Cuts still a priority in local spending

Friday, October 01, 2010

At a time in Illinois when politicians everywhere seem to turn us off and tune us out, a rare, refreshing thing happened this week.

Trustees in Schaumburg fulfilled two promises made last year to cut the property tax levy and eliminate $20 vehicle stickers. Schaumburg first turned to a property tax last year. Tuesday, trustees voted to lower the levy 4.4 percent from last year and to eliminate the $20 sticker next May.

Wow. What a wonderful thing. Wonderful, partly because it could be an economic indicator of better times ahead for us all seeing as how Schaumburg has a high concentration of retail, including car dealerships.

It's also wonderful, though, because it is such a rare thing for officeholders to cut taxes and fees and to keep promises to do so. Certainly, Schaumburg has the business base to rebound more quickly than many communities. Still, Schaumburg's actions are a model to emulate.

It's budget time for municipal governments and the news elsewhere isn't nearly as good.

Streamwood could have a $2 million deficit by 2012. At the moment, trustees are hoping to cut costs rather than raise taxes or fees.

In Rolling Meadows, aldermen are looking to trim a $1.7 million deficit. The alternative is a 30 percent property tax increase.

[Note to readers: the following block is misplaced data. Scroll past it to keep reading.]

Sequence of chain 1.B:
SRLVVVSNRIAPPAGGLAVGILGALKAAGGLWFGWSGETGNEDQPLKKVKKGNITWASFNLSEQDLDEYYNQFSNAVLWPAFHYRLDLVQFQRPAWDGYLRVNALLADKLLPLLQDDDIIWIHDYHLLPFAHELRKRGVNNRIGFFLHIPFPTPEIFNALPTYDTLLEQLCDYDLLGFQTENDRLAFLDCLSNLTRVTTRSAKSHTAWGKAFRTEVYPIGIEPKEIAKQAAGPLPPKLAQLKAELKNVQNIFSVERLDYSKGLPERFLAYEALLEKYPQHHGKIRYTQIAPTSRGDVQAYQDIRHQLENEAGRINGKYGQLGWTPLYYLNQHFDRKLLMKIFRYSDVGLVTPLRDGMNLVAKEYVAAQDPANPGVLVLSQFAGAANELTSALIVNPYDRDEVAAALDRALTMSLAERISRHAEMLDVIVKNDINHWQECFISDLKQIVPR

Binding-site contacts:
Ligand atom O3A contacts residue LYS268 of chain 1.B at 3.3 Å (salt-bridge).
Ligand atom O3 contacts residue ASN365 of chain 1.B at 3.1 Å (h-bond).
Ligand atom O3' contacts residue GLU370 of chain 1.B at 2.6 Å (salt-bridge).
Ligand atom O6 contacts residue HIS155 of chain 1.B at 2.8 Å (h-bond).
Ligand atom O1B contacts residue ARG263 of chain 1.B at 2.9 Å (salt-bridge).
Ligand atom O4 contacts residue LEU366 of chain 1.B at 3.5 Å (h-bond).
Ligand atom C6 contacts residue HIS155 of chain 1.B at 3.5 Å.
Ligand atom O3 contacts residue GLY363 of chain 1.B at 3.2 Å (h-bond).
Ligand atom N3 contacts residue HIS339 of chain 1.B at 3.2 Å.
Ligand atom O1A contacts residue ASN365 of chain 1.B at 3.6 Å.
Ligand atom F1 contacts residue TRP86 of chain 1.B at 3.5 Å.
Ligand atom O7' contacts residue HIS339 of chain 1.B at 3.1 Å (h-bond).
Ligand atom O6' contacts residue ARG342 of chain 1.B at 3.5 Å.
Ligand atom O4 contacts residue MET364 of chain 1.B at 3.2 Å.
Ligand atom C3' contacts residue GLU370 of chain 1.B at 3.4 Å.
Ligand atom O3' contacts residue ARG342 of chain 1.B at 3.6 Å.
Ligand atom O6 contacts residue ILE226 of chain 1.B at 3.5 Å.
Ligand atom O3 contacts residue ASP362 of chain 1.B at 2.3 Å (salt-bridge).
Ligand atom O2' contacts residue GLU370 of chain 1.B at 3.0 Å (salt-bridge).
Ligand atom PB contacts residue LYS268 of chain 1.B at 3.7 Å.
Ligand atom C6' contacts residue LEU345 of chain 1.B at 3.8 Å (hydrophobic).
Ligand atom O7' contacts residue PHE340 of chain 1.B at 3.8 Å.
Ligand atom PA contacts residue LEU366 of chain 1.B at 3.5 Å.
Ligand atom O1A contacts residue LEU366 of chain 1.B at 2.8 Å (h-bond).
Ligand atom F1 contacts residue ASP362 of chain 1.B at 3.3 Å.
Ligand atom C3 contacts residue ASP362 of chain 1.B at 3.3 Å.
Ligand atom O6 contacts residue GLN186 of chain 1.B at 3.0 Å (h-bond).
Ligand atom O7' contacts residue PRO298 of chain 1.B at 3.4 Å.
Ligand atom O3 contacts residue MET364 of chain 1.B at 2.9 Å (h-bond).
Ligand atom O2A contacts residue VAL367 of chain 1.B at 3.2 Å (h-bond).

While municipal government doesn't consume a majority portion of most homeowners' property tax bills, it still is critical that local officials in every community look for cuts everywhere and anywhere they can find them. We're all struggling in this economy and we simply cannot fund or afford spending increases.

Residents expect, and ought to demand, that every line item be scoured for savings. Every bit of spending must be justified. That is the approach every community and its elected officials should undertake with diligence.

But in Buffalo Grove, trustees are considering creating a local motor fuel tax to help pay for street maintenance. A 3-cent-per-gallon gas tax would generate $384,000 a year. The alternatives to that discussed this week include extending pavement life, but that could create higher costs later, or changing snow removal services. Those or other alternatives anyone can think of ought to be considered and vetted completely.

In Mount Prospect, Naperville and Aurora, officials are preparing to either cut pay and benefits, lay off workers or offer buyouts. Des Plaines did that last year. Now, they're talking about spending $3.3 million less than last year, yet they still want to raise property taxes nearly 2 percent to cover rising pension costs. Are there other options?

We hope we don't see another widespread round of suburban layoffs. We hope Schaumburg's improved outlook spreads. If not, we also know governments cannot simply expect residents to pay more and more and more.